I don’t see the attraction of sitting in a steel box going around a track at 200 mph with 30 or so other drivers in steel boxes. But that’s not the issue. I’m never going to be an Indy Car racer. There are plenty of people that like to race and even more fans who like to watch. So, high-risk auto racing isn’t going anywhere anytime soon.
But as a society we do have a responsibility to try and make the sport as safe as possible. See New York Daily News, “After Dan Wheldon’s tragic death, NASCAR’s Jimmie Johnson, others, want to rid sport of oval tracks.” Those with a vested interest say that auto racing in general and Indy Car racing in particular has gotten significantly safer the past decade. Maybe so, but I’m wondering just how safe Indy Car racing can be when the cars have open wheels and open cockpits.
Then of course, there’s the question of whether or not greed played a role in creating a relatively unsafe situation at the Las Vegas Motor Speedway where Wheldon died. The track was reconfigured in 2006 with progressive banking turns to increase fan-enticing excitement with side-by-side racing. In comparison, the Indy 500 track is fairly flat and a mile longer than the one in Las Vegas. Las Vegas also had the largest field of the season and included several inexperienced drivers. See Denver Post, “Speeds, inexperienced drivers converged at track in accident that killed Dan Wheldon.”
Safety can’t be trumped by profit-at-all-costs (PAAC) decisions — even in a sport that everyone acknowledges is inherently risky.
— Ken Reed, Sports Policy Director, League of Fans
Sports Forum Podcast
Episode #26 – League of Fans’ Sports Forum podcast: How Can We Fix Youth Sports? – John O’Sullivan is Founder and CEO of Changing the Game Project and author of “Changing the Game: The Parents Guide to Raising Happy, High Performing Athletes and Giving Youth Sports Back to Our Kids.” We discuss overzealous adults in youth sports, the dangers of sport specialization, youth sports entrepreneurs and the profit-at-all-costs mindset, and the growing socio-economic gap in youth sports.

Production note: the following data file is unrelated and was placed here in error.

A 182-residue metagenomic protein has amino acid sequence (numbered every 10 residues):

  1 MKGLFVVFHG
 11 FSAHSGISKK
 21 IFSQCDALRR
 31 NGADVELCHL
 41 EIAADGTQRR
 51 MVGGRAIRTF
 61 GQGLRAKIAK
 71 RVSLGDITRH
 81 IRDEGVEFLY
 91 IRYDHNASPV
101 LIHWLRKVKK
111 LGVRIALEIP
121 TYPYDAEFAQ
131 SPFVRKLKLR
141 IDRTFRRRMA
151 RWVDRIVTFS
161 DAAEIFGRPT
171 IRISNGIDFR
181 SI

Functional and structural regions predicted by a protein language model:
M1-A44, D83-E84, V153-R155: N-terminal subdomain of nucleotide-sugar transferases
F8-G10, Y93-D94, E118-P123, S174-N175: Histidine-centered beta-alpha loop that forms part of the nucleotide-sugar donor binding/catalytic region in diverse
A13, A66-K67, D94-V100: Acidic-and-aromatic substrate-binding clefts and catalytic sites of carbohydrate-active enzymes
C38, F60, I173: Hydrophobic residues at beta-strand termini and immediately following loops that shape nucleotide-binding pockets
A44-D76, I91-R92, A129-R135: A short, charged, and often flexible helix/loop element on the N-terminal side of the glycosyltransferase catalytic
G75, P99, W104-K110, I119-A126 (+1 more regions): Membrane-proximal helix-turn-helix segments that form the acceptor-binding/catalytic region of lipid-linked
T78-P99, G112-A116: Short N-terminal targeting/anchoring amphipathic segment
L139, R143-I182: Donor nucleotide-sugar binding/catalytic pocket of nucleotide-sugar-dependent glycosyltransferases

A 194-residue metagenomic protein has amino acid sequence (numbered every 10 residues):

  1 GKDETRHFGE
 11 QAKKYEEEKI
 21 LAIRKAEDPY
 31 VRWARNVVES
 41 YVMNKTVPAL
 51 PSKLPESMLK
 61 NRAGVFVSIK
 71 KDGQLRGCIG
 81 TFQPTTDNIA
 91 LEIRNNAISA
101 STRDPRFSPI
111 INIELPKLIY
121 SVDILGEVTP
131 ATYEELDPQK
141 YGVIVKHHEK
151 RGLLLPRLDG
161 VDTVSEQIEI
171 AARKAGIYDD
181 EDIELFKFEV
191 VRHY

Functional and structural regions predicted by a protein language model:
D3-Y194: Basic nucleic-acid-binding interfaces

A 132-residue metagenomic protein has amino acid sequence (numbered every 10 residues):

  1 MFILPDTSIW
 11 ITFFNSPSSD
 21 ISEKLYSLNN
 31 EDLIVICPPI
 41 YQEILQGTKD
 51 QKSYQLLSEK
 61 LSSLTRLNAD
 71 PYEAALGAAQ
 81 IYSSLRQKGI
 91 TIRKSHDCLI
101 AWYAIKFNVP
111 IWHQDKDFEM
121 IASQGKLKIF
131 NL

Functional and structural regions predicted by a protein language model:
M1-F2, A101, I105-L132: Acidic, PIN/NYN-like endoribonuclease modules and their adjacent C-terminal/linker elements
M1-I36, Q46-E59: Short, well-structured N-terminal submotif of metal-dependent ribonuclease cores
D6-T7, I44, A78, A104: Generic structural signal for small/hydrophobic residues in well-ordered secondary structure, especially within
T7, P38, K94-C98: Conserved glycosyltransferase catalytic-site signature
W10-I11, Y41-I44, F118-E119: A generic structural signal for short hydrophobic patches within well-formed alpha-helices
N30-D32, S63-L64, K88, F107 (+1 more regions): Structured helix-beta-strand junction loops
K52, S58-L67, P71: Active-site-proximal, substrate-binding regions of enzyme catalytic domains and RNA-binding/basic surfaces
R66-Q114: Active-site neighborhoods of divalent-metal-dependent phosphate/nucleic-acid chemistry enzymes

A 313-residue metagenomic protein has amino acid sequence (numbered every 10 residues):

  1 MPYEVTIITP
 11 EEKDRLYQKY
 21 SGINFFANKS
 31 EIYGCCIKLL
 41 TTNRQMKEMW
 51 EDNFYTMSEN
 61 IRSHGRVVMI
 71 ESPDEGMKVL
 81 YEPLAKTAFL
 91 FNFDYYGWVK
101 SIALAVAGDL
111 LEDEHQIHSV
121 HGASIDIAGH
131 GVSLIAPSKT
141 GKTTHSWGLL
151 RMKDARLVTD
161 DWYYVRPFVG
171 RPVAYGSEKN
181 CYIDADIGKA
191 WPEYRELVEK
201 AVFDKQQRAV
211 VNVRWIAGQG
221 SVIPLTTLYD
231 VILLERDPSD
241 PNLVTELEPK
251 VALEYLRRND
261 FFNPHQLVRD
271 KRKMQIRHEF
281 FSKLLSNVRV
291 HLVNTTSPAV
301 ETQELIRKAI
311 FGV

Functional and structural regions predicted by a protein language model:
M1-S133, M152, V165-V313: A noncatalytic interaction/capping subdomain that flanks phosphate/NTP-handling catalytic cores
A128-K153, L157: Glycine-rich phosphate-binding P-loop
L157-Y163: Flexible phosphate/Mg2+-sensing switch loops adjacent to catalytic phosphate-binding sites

Follow on Facebook: @SportsForumPodcast
Episode #25 – League of Fans’ Sports Forum podcast: Physical Education Should Be a Critical Component of K-12 School Design – Michael Horn is co-founder of the Clayton Christensen Institute for Disruptive Innovation.
Episode #24 – League of Fans’ Sports Forum podcast: Mental Health and Athletes: Ending the Stigma – Nathan Braaten and Taylor Ricci are the founders of Dam Worth It, a non-profit created to end the stigma around mental health at colleges and universities through sport, storytelling, and community creation.
Episode #23 – League of Fans’ Sports Forum podcast: Olympian Benita Fitzgerald Mosley Talks Title IX, Youth Sports and the Olympics.
Episode #22 – League of Fans’ Sports Forum podcast: Rethinking Sports Fandom with Author Craig Calcaterra – We discuss Calcaterra’s new book “Rethinking Fandom: How to Beat the Sports-Industrial Complex at Its Own Game” and explore new ways to be a fan.
Episode #21 – League of Fans’ Sports Forum podcast: Chatting About a Broken Game With Baseball Writer Pedro Moura – Moura is a national baseball writer for Fox Sports. We discuss how and why the game of baseball is broken, what factors caused it, and offer a few thoughts on how to “fix” a great game.
Media"How We Can Save Sports" author Ken Reed appears on Fox & Friends to explain how there's "too much adult in youth sports."
Ken Reed appears on Mornings with Gail from KFKA Radio in Colorado to discuss bad parenting in youth athletics.
“Should College Athletes Be Paid?” Ken Reed on The Morning Show from Wisconsin Public Radio
Ken Reed appears on KGNU Community Radio in Colorado (at 02:30) to discuss equality in sports and Title IX.
Ken Reed appears on the Ralph Nader Radio Hour (at 38:35) to discuss his book The Sports Reformers: Working to Make the World of Sports a Better Place, and to talk about some current sports issues.
- League of Fans Sports Policy Director Ken Reed quoted in Washington Post column titled "What happened to P.E.? It’s losing ground in our push for academic improvement," by Jay Mathews
League of Fans is a sports reform project founded by Ralph Nader to fight for the higher principles of justice, fair play, equal opportunity and civil rights in sports; and to encourage safety and civic responsibility in sports industry and culture.
Sports & Torts – Ken Reed, Sports Policy Director, League of Fans – at the American Museum of Tort Law
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Ken Reed’s Author Page on Amazon